Apparently, New Zealand is now the kind of country where we can get a woman called Eden Dix to essentially perform fellatio on a dessert - on national television.
A place where two people can meet one morning and have sex that night - also on national TV.
I am, of course, talking about the reality TV phenomenon that is Heartbreak Island.
The series, which sees 12 hopefuls try to find love - aka get more Instagram followers and potentially win $100,000 - returned to New Zealand screens on Tuesday. And Wednesday. And also Thursday.
Yep. Approximately half an hour, three nights of each week is now devoted to whatever this is.
Don't get me wrong, I actually think the show is fine. Completely bloody bonkers of course, but fine. While I don't have to like it - and trust me, I don't - I'm not going to begrudge the people who do, especially when poor ol' Eden Dix is cracking jokes at her own expense (bless you, Eden).
A lot of critics bemoan the state of television when two strangers sucking on an ice block together equals quality TV, but that's exactly the thing: no one is claiming this is Emmy fodder. It is what it is, and what it is, is a guilty pleasure for many.
The fact that it's warranted a second season says something for its popularity and TVNZ says the show was one of its top five series when it premiered in June, finding its sweet spot - predictably - with 18-35 year-olds.
And for all the backlash Heartbreak Island rightfully received last year, TVNZ - for once, and unlike many others - seems to have actually learned a lesson from season one and made the necessary changes to season two so as not to cop the same backlash twice.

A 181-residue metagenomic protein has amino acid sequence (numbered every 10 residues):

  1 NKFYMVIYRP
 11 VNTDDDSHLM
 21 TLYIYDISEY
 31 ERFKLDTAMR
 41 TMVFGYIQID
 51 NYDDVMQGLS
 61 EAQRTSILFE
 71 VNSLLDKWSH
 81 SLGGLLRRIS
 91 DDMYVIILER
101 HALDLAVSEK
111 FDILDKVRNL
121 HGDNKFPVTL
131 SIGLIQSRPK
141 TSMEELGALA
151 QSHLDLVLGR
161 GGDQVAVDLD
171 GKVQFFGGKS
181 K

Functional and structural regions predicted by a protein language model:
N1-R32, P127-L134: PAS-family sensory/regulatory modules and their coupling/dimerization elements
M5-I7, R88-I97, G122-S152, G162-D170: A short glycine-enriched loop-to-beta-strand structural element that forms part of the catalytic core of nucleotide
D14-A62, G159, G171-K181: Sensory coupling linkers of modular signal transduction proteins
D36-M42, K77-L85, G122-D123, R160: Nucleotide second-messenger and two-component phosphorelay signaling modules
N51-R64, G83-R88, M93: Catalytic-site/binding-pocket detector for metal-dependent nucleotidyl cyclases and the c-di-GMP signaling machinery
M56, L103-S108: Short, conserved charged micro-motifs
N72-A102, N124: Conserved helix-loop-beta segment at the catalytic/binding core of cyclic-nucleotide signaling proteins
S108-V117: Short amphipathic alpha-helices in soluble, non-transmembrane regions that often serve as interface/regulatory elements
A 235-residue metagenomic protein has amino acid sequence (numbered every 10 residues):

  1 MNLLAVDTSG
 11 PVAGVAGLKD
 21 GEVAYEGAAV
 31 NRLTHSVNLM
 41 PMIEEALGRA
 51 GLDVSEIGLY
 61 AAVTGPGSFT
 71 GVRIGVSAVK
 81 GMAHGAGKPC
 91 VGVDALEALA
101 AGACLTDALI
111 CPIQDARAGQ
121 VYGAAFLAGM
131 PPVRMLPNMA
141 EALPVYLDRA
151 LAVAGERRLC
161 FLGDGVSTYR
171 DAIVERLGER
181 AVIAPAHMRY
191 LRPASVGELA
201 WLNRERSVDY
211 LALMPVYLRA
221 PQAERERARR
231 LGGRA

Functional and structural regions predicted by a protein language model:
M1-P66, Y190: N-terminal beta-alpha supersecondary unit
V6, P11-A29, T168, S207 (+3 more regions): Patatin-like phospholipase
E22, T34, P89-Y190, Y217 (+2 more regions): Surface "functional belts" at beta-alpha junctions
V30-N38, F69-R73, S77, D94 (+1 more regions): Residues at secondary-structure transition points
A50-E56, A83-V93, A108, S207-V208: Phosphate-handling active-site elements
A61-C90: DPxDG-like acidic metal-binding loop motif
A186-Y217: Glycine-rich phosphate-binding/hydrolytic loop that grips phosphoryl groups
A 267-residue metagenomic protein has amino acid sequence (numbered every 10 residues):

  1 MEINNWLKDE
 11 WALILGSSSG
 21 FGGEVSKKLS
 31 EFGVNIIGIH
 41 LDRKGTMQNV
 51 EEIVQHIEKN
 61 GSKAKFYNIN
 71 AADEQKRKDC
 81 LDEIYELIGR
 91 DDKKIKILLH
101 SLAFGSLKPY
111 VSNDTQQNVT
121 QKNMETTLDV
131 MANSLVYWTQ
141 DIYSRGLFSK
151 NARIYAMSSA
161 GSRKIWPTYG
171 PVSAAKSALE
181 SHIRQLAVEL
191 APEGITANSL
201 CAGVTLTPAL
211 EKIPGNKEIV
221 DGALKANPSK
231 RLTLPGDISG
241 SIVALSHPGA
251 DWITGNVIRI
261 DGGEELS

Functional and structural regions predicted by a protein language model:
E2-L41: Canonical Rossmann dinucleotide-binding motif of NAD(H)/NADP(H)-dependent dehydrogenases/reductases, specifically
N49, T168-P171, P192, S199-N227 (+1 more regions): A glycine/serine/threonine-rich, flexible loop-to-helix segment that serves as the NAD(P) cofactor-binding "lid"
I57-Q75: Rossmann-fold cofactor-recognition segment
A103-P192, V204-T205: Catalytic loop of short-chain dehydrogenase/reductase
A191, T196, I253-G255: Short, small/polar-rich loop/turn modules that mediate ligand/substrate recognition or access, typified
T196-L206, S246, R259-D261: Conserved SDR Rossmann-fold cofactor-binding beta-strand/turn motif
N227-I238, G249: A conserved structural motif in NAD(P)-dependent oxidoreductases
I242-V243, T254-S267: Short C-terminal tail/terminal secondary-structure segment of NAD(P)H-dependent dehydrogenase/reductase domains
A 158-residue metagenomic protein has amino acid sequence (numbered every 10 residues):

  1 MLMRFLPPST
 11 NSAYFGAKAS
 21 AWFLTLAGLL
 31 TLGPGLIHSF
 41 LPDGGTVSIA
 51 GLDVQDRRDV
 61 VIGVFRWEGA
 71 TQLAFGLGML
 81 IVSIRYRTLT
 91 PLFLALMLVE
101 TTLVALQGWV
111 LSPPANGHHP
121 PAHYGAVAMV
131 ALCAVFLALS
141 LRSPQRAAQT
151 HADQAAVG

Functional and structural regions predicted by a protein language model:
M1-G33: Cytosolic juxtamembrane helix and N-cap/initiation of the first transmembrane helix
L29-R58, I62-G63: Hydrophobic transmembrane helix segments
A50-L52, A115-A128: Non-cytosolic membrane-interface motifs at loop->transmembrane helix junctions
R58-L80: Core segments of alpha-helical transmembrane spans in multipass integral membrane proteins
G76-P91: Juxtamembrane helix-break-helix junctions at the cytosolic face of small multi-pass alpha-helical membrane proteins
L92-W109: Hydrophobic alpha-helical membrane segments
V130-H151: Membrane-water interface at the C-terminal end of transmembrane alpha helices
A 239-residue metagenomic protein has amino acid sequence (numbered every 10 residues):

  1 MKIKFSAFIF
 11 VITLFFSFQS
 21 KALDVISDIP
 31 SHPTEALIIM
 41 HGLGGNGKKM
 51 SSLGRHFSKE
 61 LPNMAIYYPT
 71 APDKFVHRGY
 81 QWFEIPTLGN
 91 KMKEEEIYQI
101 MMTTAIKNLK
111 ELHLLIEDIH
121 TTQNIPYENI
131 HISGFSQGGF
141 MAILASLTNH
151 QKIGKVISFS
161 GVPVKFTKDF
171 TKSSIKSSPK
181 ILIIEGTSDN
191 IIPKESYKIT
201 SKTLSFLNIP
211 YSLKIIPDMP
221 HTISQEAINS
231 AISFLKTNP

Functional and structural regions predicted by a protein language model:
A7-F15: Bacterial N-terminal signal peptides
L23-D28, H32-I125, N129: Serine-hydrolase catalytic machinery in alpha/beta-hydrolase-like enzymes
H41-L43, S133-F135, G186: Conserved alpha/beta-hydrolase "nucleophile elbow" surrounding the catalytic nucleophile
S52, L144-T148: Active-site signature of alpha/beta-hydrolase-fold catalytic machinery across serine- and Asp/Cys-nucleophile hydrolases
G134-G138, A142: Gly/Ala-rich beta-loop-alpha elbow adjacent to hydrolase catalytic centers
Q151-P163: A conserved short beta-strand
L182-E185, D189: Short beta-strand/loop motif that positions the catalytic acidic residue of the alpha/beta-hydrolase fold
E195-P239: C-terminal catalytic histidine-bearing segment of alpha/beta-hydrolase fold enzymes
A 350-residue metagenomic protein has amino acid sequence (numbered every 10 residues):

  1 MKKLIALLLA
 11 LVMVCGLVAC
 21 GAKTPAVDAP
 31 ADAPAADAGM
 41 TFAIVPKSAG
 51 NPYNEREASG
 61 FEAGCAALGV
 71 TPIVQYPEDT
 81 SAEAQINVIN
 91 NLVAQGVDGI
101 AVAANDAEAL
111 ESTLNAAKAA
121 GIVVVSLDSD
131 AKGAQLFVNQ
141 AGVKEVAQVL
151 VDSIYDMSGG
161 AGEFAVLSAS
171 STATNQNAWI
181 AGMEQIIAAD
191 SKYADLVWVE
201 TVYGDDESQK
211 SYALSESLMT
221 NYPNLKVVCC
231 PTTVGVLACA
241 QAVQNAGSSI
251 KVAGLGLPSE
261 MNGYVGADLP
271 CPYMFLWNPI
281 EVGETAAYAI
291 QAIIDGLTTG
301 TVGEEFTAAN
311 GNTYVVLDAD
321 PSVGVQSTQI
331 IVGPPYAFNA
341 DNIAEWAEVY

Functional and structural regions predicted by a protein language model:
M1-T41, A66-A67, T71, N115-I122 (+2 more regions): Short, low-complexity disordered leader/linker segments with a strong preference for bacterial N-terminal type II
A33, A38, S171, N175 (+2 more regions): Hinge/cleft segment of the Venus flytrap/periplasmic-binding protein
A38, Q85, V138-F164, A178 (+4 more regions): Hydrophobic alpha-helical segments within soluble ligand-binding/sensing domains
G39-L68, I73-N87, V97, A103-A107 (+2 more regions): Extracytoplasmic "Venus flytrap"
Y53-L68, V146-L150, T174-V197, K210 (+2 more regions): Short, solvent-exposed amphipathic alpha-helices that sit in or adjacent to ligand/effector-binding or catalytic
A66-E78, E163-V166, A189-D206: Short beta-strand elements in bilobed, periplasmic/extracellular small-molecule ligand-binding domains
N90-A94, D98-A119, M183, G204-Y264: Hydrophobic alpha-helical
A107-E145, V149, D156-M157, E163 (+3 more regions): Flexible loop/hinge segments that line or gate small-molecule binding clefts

The changes this season are small but many.
First off, it's moved to a later timeslot. Usually this is a sign that ratings aren't going terribly well, but in this case, it comes after major backlash to having such adult content in the family friendly slot of 7.30pm. Now, the ice block eating contests are refined to the much more appropriate time of 9.30pm.
And for anyone who can't be bothered staying up that late, the episodes are also available to stream from 6am each day.
The run time has also been cut down from about 45-50 minutes to 30-35 minutes. Not a major, but that's up to half an hour of your time you get back each week and none of us is getting any younger.
They've also dropped the Heartbreak extras - the additional content like Heartbreak Island Uncut and Secret Dates. I never watched them. And judging by the fact that they've been dropped, I'm guessing I'm not the only one.
And perhaps most importantly, they rethought last season's incredibly misguided decision to rank contestants from most popular to least popular, like self esteem was the enemy target.
This time, they only revealed the most popular contestants and no one cried, which is always a win.
This season has also seen other changes, like the notable lack of Matilda Rice, who pulled out saying she was too busy to commit to the filming schedule - a good call given she and Art Green are now expecting a baby.
The cast is smaller too, with 12 contestants instead of 16. Except it's not really, because there's a new element this season in which contestants can choose to introduce "disruptors" to the island if they're bored of everyone else and want some fresh meat to canoodle.
There's even already one couple on the island who have pretty much agreed not to worry about that "liking each other" nonsense and just focus on winning the cash prize.
This is my point: This is a reality TV competition, pure and simple. No one's under any delusions that this is about true love, or anything too much more than ratings and schadenfreude-filled entertainment. That's the point of TV, isn't it? Entertainment and profit?
And with all these changes they've made, we can't really complain. At 9.30pm, it's easily avoided, it's not encroaching on a prime-time slot and it's not anywhere that's going to have your kids asking uncomfortable questions about ice blocks.
No one's getting hurt, no one's being inconvenienced and reality lovers are still getting what they want.
Like I said; you don't have to like it, but you can't really be mad at it anymore. Well played, TVNZ. Well played.